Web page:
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“Love Traister’s writing http://t.co/GPYXI1X but it misses key #leadership lesson: executive responsibility C gets, O doesn’t.”
I was immediately flooded with retweets and comments both there and on my Facebook page. Some disagreed but most concurred–strongly. As I see a preponderance of the comments on the Times post do.
Have you read this article? What are your thoughts?
In case you didn’t see it yet, the article referenced is a New York Times Magazine piece speculating “What Would Hillary Clinton Have Done?” by one of my favorite feminist writers, Rebecca Traister. The intent of the article was to suggest people stop speculating, whereupon she speculates that there would have been little difference because the two candidates were both center-right in political philosophy.
I have to disagree strongly with my friend Traister this time. Full disclosure: she interviewed me and quoted me extensively in her book Big Girls Don’t Cry, which analyzes Clinton’s run for the presidency and chronicles Traister’s own slow shift from supporting Obama to Clinton as she considered the gender, racial, and socio-political implications of her voting choices.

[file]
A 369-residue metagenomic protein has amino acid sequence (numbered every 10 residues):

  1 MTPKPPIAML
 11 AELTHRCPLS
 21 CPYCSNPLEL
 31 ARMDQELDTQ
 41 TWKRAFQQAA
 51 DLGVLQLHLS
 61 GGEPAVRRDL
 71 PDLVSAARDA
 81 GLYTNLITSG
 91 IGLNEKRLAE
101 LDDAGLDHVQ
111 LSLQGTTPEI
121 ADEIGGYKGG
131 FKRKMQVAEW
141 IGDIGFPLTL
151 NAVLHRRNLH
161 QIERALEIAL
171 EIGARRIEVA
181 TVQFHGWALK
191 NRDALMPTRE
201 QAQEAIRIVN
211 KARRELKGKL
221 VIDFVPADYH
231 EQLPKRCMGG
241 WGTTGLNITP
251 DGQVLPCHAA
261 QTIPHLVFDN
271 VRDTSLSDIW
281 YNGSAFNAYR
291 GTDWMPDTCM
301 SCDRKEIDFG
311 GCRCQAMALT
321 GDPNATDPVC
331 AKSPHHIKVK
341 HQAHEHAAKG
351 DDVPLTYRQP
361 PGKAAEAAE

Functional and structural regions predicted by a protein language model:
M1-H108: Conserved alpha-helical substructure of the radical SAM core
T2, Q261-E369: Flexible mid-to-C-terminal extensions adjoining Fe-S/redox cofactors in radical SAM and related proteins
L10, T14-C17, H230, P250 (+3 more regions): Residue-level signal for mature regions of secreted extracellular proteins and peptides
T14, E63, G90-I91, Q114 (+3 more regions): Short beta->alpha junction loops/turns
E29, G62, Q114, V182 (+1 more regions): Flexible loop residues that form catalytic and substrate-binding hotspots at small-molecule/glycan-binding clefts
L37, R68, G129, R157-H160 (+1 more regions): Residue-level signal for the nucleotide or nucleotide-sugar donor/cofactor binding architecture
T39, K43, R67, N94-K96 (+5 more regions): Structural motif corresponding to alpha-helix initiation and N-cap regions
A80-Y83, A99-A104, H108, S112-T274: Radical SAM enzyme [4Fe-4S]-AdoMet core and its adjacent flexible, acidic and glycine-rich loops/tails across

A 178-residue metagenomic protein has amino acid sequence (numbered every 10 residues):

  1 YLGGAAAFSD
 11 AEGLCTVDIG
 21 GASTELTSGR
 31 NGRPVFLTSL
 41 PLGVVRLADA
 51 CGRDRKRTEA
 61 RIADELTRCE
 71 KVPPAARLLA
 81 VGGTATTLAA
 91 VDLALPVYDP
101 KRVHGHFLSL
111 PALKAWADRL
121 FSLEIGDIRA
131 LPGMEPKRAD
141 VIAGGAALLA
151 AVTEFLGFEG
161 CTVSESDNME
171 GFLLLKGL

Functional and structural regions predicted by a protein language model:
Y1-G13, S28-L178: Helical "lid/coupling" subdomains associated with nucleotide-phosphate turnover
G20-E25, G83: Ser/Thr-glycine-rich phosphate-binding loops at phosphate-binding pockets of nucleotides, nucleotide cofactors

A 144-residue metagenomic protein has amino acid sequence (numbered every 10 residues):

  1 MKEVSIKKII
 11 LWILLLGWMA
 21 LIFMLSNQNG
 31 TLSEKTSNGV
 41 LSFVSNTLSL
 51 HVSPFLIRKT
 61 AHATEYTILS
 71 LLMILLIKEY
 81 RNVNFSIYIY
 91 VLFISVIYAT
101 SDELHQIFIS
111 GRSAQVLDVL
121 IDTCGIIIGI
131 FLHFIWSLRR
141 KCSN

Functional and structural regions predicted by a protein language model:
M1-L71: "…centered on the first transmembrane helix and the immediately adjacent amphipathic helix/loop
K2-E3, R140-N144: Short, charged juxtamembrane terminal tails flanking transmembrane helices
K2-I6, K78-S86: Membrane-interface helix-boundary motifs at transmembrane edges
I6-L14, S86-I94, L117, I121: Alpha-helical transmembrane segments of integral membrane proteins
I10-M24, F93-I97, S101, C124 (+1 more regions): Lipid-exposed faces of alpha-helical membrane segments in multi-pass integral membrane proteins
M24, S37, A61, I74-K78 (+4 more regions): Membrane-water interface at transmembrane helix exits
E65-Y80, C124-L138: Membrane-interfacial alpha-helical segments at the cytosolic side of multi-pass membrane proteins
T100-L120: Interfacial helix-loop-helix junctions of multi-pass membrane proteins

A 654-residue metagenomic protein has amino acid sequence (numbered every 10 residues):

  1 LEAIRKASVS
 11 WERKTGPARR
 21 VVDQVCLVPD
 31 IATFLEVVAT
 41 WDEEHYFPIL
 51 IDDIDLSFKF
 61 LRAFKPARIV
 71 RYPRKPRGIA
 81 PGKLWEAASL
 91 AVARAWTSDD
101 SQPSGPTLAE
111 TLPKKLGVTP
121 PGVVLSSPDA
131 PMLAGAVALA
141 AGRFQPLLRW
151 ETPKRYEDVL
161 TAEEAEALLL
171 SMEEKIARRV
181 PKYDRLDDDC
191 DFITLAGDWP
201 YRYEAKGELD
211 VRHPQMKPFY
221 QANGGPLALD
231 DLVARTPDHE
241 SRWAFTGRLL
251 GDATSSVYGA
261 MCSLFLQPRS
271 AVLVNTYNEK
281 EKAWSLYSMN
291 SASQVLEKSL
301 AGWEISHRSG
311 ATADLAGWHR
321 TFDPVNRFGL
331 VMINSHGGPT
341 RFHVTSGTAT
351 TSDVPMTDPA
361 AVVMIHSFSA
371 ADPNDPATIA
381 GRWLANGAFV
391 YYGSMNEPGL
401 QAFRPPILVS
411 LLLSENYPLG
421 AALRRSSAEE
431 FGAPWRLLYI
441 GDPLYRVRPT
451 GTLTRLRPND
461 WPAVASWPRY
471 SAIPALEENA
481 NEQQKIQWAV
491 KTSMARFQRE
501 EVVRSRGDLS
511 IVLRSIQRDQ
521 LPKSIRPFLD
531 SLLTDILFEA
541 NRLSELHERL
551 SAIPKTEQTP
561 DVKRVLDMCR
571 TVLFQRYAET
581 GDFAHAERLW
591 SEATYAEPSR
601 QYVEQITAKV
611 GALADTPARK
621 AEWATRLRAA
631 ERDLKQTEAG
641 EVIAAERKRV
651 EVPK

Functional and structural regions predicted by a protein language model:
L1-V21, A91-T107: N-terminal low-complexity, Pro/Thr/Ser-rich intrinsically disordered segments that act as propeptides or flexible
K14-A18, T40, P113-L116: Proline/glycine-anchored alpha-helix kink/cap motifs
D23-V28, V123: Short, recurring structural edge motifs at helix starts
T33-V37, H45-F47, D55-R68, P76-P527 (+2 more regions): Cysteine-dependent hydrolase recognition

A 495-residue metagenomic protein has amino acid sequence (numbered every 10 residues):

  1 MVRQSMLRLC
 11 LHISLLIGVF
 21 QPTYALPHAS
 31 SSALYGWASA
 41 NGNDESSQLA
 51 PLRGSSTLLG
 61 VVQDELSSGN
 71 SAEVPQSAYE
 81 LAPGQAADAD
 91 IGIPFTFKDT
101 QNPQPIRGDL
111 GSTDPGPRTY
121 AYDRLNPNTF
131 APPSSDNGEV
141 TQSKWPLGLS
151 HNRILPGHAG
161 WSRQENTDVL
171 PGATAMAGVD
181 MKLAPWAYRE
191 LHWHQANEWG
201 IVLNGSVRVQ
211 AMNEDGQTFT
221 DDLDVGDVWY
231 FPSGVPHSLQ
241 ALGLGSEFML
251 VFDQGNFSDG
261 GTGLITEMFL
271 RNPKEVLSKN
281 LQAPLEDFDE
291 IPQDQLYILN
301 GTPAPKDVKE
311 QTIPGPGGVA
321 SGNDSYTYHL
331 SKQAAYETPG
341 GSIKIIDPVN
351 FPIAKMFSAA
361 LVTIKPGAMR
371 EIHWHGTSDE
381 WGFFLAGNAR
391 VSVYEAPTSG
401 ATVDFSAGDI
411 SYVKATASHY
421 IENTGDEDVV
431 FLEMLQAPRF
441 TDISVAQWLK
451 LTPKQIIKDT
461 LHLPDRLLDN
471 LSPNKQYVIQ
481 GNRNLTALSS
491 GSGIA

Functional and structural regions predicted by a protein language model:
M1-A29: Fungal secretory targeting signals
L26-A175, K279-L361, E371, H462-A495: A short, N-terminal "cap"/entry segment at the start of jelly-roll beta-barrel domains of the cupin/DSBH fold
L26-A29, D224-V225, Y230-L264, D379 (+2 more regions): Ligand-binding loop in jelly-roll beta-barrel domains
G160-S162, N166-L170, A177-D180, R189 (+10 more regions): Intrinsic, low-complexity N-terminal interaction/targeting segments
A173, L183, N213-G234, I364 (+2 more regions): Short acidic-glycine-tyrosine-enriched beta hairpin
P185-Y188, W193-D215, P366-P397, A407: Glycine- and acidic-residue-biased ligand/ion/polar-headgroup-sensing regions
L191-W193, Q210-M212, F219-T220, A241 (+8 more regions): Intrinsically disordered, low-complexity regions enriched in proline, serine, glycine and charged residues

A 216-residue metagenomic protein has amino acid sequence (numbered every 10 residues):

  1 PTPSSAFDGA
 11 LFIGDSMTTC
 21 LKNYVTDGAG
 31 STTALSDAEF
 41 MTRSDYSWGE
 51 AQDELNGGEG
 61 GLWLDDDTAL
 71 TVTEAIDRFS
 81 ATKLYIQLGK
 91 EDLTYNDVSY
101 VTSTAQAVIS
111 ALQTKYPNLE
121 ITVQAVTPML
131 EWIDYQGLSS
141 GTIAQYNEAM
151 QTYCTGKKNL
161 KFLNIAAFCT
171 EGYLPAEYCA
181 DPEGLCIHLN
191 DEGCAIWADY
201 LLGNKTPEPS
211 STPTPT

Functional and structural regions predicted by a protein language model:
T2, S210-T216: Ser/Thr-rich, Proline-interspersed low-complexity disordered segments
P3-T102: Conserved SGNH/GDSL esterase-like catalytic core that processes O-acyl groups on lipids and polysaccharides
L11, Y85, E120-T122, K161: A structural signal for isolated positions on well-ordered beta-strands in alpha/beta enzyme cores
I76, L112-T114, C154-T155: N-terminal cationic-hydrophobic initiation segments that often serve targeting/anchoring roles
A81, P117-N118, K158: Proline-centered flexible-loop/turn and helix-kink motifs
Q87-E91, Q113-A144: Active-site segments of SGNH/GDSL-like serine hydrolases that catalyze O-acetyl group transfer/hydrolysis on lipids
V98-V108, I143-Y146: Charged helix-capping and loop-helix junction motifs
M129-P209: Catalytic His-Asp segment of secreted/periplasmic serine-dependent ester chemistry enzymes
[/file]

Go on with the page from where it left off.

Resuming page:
So when I received the Politico Arena question, the answer came easily. Their query was: Is President Obama vindicated on Libya?
The answer to the question, it seems to me, is rooted in the same missing piece of analysis as that in Traister’s article. Executive leadership requires setting an agenda, having a strongly articulated point of view and teaching/arguing/inspiring/politicking/leading the people and then the Congress to it…
Yesterday the New York Times reported that women constitute a mere 13% of Wikipedia editors. This is a completely self-selected effort. No closed doors, no glass ceilings.
What’s the problem? There are no excuses, though many reasons remain for this disparity–not unlike the behaviors of women in politics (or not), in business, and women in top media positions.
I had the opportunity to moderate (if one can call it that) a panel of fabulous women at the 92Y Sunday 1/23. It was icy outside but The Nation columnist Katha Pollitt, Congresswoman Nita Lowey (D-NY 18), and Rebecca Traister, author of the Big Girls Don’t Cry, warmed things up quickly inside.
You know I believe chaos is opportunity. But are women carpe-ing the chaos? With all those groups helping women run for office, why aren’t we moving the dial toward political parity faster? At the rate we’re going, it’ll take us 70 years to get there. And even if we do, will it be a plus or a cruel joke if, say, Michelle Bachmann becomes the first woman president? Isn’t it time for progressive women to come out of the closet and acknowledge that a women’s agenda is more important than her gender?
I’m excited to have a chance to ask questions like these about women, power, media, and politics of three of the most politically savvy women I know at the 92Y in New York this coming Sunday night 1/23, at 7:30 pm. You are most cordially invited.